Meeting the requirements
The main factors to consider are obviously the degree to which the different systems meet the specific needs and requirements of the institution. If they do not offer some desired features ‘out of the box’, the question is how flexible is the system, how much can it be customised and how much time and money will that entail (both vendor time and your time). Vendors will often say that their systems are fully customisable, but it is well worth probing beneath the surface to discover whether this is borne out in previous cases. On the other hand, it is also worth considering whether what has been specified by your institution in advance is actually worth the cost and time of the customisation.
What indications are there about the trajectory of future development?
Can the vendor provide a detailed implementation plan and how well do they seem to understand the constraints under which they will be working in a particular institution? How much time are they prepared to provide in conducting workshops and training sessions and at what cost? Can the system be implemented in a modular way, offering some short-term demonstrable benefits before the whole system is in place?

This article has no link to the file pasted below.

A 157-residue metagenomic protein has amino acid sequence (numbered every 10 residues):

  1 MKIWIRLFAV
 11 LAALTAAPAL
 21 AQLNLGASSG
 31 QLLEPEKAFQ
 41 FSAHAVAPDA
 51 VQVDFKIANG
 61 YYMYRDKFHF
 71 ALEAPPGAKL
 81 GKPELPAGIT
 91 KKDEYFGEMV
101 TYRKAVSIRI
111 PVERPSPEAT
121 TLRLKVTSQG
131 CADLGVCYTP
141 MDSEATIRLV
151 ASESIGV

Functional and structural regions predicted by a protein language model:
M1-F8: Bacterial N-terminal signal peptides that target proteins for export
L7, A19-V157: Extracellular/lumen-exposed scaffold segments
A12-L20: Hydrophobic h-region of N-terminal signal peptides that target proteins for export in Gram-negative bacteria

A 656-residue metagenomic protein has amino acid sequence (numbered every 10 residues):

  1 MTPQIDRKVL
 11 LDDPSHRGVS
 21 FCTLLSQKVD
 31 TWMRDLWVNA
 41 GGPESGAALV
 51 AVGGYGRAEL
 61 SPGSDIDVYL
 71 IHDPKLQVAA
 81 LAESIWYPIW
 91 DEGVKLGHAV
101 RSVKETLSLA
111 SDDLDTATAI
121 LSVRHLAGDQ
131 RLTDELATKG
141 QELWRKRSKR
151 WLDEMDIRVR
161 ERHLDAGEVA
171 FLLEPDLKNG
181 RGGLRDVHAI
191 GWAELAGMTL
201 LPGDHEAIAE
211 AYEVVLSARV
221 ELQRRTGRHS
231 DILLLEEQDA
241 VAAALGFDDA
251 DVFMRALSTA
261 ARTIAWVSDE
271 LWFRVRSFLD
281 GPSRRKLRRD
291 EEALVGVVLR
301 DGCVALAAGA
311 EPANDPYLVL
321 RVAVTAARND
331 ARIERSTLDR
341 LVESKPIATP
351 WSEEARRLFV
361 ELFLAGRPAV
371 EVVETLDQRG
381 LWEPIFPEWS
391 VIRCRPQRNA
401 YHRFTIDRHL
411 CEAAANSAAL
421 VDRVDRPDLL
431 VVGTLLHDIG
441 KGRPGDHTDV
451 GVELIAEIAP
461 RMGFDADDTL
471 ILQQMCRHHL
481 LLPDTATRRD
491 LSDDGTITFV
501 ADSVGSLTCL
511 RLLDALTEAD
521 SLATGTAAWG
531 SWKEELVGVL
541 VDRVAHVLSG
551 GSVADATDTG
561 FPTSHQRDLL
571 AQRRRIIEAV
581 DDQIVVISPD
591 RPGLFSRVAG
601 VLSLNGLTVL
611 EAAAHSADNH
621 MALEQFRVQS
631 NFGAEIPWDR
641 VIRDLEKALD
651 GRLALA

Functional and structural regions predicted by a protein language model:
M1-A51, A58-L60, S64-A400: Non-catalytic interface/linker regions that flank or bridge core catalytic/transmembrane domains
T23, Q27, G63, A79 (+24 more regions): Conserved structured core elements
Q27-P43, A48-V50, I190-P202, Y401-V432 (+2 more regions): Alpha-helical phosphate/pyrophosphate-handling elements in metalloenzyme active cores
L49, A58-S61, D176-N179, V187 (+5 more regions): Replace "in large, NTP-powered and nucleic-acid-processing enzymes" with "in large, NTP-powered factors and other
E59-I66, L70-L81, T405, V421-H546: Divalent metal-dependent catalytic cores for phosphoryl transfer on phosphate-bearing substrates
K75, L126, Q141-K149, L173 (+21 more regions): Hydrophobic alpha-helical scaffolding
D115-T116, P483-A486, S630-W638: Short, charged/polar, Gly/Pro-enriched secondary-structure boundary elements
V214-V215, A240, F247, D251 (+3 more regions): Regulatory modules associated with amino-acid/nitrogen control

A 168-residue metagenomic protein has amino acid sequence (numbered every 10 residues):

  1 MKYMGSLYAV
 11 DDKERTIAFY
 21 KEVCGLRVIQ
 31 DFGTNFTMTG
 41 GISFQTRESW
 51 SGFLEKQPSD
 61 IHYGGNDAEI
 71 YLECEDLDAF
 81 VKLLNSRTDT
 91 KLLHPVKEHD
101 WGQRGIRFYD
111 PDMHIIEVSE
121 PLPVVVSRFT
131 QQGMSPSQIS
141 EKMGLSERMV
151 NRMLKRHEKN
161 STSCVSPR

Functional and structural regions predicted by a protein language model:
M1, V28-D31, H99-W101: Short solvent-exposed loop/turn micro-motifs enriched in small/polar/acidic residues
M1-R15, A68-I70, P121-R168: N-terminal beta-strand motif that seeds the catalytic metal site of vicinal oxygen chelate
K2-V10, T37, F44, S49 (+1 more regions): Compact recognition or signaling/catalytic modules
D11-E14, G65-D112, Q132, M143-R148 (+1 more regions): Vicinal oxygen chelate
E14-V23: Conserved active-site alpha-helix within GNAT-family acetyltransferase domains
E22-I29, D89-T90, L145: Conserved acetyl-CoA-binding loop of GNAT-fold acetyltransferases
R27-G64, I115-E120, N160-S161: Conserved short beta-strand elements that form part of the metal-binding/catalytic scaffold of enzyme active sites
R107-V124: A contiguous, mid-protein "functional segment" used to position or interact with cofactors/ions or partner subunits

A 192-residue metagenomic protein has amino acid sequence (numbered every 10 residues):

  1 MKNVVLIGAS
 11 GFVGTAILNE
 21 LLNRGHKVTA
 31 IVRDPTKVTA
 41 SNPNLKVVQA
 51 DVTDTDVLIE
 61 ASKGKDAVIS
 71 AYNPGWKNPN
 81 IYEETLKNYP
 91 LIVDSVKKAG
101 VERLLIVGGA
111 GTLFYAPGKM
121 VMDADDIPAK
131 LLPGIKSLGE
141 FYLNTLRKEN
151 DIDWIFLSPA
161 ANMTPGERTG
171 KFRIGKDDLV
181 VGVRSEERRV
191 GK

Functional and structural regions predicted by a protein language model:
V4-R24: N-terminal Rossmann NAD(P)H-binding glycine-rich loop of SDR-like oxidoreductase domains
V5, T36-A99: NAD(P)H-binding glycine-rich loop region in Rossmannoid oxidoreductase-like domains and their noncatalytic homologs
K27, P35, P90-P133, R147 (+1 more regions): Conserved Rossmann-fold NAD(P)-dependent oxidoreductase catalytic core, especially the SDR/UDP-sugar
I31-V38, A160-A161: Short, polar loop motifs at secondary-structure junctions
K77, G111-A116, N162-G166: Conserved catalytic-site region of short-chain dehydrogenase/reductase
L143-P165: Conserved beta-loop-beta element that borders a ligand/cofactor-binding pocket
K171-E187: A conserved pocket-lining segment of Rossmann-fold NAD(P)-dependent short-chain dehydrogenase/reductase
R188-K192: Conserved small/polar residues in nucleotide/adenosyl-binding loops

Who are the existing customers, how close are there requirements to yours? What has been their experience with implementation, training, support etc.? Is there an active User Group?
What are the lifetime costs of the system? How much is upfront cost and how much will support, maintenance and upgrades cost? How likely are upgrades to be adding features that are important to your institution (relates to customer base and trajectory of development).
Health of the company
How long has the company been in existence? Does it have a sustainable business model? What are its recent financial results? How many employees does it have, how qualified and knowledgeable are they, how good is staff retention, and how many employees are available to implement your system and support you? A rapidly developing market niche such as CRIS systems in the UK is good for these companies in principle, but could over-stretch their staff resources in the short-term and even lead to financial problems.